The Board’s new chair, Lauren McFerran, was a member of the Board who dissented vehemently from the majority’s decision in The Boeing Co. In Boeing and in subsequent dissenting opinions she has called the decision irrational, arbitrary and capricious, and illegitimate rulemaking intended to promote employers’ efforts to suppress employee rights. In its most recent decision reviewing employer rules issued in March 2021, the Board majority in Medic Ambulance Service applied The Boeing Co. standard and rejected challenges to six handbook provisions that were at issue. Chair McFerran dissented and argued she would have found all six rules unlawful under Lutheran Heritage. Those included:
- A rule prohibiting “disparag[ing] the Company … or other employees” which she argued could be construed to encompass “any public statement or protest by employees that criticizes company-imposed working conditions,” or that criticizes managers or supervisors, all of which are “at the core of what the [Act] protects”;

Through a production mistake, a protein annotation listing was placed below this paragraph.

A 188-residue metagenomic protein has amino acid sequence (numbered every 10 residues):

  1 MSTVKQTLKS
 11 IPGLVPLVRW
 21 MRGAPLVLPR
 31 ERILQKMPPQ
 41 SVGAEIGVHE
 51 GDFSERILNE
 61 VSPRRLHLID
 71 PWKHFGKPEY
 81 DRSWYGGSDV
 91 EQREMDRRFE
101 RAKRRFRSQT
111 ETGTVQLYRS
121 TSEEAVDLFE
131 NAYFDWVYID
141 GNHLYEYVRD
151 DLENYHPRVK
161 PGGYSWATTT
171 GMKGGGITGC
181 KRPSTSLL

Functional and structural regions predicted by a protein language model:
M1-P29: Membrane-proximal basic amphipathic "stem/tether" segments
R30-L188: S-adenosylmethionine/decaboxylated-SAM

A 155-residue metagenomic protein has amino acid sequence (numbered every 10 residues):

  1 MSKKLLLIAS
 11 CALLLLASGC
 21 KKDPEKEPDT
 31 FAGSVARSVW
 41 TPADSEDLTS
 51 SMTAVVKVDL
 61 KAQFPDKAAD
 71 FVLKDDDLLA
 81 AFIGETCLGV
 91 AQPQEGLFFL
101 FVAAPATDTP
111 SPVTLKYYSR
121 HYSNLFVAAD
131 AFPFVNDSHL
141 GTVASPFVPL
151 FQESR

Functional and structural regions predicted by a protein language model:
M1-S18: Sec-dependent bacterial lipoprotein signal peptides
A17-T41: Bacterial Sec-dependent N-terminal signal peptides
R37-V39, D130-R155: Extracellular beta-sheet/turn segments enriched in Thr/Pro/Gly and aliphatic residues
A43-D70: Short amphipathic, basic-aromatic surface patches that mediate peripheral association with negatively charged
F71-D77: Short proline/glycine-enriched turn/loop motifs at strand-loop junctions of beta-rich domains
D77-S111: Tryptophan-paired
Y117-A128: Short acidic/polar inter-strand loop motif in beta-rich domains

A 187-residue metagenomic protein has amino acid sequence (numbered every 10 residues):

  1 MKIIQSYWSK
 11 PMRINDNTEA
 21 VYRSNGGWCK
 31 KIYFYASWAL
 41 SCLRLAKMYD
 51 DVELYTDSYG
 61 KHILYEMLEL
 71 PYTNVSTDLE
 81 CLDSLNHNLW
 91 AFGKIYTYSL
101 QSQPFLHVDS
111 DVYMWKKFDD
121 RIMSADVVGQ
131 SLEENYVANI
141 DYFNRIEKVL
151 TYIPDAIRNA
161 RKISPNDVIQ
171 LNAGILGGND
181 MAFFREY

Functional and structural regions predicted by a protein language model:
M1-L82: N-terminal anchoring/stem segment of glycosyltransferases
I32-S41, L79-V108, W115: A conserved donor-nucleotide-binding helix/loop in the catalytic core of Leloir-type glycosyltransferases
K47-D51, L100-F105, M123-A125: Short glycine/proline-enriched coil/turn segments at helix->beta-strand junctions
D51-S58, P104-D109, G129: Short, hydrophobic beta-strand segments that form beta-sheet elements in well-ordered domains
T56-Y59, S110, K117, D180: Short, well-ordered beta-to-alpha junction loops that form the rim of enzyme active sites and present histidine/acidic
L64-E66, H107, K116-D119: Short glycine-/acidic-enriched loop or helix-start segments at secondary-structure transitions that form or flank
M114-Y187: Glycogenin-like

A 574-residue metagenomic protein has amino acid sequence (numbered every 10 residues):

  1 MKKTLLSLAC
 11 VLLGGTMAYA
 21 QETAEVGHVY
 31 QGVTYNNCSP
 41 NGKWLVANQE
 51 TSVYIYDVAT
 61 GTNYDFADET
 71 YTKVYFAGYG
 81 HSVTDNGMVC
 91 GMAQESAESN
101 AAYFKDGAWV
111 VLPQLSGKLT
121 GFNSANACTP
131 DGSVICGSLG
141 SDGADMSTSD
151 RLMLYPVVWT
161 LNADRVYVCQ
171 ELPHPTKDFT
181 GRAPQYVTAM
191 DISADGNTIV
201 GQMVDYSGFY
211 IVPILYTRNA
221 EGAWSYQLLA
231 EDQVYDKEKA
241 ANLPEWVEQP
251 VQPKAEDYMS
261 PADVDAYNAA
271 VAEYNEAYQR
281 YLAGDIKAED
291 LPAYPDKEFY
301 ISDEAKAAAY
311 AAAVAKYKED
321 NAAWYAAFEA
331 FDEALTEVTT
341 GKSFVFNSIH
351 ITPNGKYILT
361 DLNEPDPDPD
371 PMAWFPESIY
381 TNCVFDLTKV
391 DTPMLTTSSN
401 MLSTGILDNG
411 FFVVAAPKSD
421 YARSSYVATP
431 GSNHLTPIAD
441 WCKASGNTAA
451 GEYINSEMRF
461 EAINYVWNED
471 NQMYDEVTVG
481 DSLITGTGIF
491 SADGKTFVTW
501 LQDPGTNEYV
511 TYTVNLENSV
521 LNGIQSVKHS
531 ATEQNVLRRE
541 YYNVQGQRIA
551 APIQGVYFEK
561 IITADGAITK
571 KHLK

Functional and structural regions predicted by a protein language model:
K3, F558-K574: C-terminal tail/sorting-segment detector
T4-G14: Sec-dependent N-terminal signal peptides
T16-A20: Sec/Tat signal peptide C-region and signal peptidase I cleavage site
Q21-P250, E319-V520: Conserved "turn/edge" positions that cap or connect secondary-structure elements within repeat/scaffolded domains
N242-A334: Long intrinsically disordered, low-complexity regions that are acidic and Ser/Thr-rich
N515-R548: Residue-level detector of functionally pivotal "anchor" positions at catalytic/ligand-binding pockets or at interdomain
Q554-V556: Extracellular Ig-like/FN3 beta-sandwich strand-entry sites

- A rule prohibiting “inappropriate communications,” which could be construed to cover a broad range of complaints that are considered critical of the employer;
- A rule restricting disclosure of “confidential or proprietary information regarding the company or your coworkers,” which could be construed to restrict providing coworkers’ names, contact information, wages and working conditions during an organizing campaign;
- A rule prohibiting use of the employer’s name “to endorse, promote, denigrate or otherwise comment on any product, opinion, cause or person,” which could limit employees’ right to solicit “outside support in improving their terms and conditions of employment”;
- A rule prohibiting posting photos of coworkers without their consent, which could limit posting pictures of coworkers who are engaged in protected activities; and